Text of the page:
Basic Instructions:
    1) Using Windows create the 2 floppy boot disks needed for using Ghost 2001. One if you store your backup on a CDR...the other if you leave your partition backups in a Windows folder.

    2) Clean up your Linux system, getting it to where you feel it's perfect.

    3) Choose the appropriate floppy, insert and reboot. Once the floppy loads, the Ghost 2001 DOS window appears. You will be given a choice of using "Disk" (for systems with separate harddrives) or "Partition".

    4) Now simply go to your ext2 Linux partions and copy each one individually to a Windows folder on your C drive. I make it easy on myself and name each copy with a name that corresponds to the partition I am copying. Ghost sees each partition as a number that corresponds to the initial Windows partition which is "1". This means your first Linux partition to copy (hda5) becomes "2" in Ghost's eyes. So I name my hda5 backup Linux2.GHO and send it to a Windows folder. When I am through creating the backups I have files numbered Linux2.GHO through Linux7.GHO. Then copy these files to a CDR. If you do not own a CDR then simply leave these files on your Windows partition.

    5) Once you have decided its time to reinstall your backed-up Linux system, simply insert the appropriate floppy and reboot. Once the Ghost window appears go into the Windows folder (or CDR) and reinstall each partition individually. Remember this.......each partition will be COMPLETELY OVERWRITTEN ! You will be brought back to the pristine Linux system you backed up.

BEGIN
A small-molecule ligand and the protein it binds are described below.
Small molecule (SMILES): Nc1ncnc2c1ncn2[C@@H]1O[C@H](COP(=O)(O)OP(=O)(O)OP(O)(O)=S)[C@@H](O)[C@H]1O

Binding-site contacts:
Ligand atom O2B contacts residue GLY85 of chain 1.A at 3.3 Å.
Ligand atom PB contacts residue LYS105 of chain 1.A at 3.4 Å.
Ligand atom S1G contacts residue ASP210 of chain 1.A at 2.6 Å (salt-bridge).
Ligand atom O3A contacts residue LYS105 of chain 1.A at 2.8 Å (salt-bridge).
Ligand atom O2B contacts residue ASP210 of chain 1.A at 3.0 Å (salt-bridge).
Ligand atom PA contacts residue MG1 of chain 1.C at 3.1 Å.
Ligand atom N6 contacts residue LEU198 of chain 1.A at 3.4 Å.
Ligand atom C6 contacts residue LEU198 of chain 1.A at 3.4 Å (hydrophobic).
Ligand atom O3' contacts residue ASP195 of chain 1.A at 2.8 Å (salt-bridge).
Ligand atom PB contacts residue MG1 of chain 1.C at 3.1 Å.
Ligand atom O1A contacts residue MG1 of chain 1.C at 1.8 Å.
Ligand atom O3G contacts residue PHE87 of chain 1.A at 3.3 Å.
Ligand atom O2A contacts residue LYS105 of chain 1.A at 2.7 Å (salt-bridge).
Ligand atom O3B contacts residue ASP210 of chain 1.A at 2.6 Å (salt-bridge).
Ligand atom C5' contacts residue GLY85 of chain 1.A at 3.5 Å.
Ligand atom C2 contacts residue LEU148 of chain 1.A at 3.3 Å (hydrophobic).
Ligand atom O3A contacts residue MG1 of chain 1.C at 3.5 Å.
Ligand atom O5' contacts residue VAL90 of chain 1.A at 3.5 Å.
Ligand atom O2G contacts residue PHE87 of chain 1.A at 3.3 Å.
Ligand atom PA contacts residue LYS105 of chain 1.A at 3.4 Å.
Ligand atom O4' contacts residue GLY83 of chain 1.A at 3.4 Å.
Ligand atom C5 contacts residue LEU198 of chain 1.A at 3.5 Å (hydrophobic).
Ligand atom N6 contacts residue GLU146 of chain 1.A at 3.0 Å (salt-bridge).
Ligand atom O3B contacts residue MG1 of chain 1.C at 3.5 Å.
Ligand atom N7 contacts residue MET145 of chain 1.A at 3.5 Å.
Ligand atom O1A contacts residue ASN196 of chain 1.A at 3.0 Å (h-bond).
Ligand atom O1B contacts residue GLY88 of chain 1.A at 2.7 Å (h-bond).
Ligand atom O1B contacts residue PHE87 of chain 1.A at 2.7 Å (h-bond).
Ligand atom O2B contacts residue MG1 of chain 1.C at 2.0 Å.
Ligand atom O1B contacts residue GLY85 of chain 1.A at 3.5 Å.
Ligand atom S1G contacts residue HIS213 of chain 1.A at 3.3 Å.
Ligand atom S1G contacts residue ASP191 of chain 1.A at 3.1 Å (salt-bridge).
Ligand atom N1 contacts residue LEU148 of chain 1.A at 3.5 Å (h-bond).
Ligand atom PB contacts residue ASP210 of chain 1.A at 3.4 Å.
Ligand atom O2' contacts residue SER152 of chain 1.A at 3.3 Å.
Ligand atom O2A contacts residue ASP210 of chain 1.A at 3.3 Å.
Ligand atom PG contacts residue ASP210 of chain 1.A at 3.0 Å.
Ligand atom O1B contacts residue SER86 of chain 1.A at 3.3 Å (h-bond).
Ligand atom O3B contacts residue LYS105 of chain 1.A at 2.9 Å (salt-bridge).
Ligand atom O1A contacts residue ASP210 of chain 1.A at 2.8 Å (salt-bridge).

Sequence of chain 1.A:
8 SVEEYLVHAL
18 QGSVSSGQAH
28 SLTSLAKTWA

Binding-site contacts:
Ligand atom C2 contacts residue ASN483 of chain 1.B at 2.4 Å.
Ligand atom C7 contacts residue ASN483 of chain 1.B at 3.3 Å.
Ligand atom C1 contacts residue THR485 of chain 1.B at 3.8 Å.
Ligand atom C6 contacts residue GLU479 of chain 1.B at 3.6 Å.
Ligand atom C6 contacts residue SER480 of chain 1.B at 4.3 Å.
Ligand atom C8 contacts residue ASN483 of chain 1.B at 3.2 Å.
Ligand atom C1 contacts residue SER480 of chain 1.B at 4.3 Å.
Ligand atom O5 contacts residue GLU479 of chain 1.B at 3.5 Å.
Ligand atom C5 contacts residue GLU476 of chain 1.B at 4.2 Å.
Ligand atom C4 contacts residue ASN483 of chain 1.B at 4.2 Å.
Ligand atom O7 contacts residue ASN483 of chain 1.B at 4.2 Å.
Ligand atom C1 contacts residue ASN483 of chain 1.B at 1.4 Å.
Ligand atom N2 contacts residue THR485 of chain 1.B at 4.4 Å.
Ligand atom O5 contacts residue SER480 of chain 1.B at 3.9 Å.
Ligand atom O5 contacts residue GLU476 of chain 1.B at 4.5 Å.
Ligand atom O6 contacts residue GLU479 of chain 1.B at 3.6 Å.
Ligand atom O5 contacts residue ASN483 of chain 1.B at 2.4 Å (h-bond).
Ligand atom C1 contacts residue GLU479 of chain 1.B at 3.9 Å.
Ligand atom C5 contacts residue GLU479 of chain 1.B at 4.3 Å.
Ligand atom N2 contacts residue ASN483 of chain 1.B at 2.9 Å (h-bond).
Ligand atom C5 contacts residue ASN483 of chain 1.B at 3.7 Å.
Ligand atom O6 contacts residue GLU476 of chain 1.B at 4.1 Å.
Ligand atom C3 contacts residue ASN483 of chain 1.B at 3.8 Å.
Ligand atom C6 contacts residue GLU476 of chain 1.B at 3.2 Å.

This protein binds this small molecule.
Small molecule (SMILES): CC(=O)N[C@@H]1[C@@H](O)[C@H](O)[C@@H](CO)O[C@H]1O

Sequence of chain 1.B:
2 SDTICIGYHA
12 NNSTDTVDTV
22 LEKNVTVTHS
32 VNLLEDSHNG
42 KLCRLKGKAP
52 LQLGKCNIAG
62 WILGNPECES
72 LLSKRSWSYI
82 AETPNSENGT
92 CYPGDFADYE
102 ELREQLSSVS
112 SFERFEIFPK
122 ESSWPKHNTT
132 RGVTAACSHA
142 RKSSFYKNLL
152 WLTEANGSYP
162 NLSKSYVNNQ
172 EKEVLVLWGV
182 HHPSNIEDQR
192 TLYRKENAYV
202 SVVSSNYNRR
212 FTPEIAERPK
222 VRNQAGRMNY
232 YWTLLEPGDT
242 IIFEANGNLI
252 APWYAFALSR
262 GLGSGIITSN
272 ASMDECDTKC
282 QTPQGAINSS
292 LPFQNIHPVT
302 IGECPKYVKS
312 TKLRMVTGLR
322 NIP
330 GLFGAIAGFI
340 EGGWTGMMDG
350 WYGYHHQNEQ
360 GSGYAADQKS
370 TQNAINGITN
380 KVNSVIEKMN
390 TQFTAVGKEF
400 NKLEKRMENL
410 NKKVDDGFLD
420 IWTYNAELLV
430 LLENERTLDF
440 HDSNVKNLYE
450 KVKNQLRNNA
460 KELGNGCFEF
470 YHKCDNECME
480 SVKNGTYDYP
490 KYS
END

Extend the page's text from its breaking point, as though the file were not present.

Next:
Some Problems....Sometimes:
    Having used this process about 10 times so far (I really screw up my system a lot) I had, in the beginning , noticed that Ghost had a problem copying ALL the Linux files. Sure enough, at the Symantec website , this problem was verified. They said they are working on it. Using "Kpackage" I checked which files were missing from the newly installed LInux system. After an hour or so I discovered the following RPMS would have to be installed from my eDesktop 2.4 CDRom: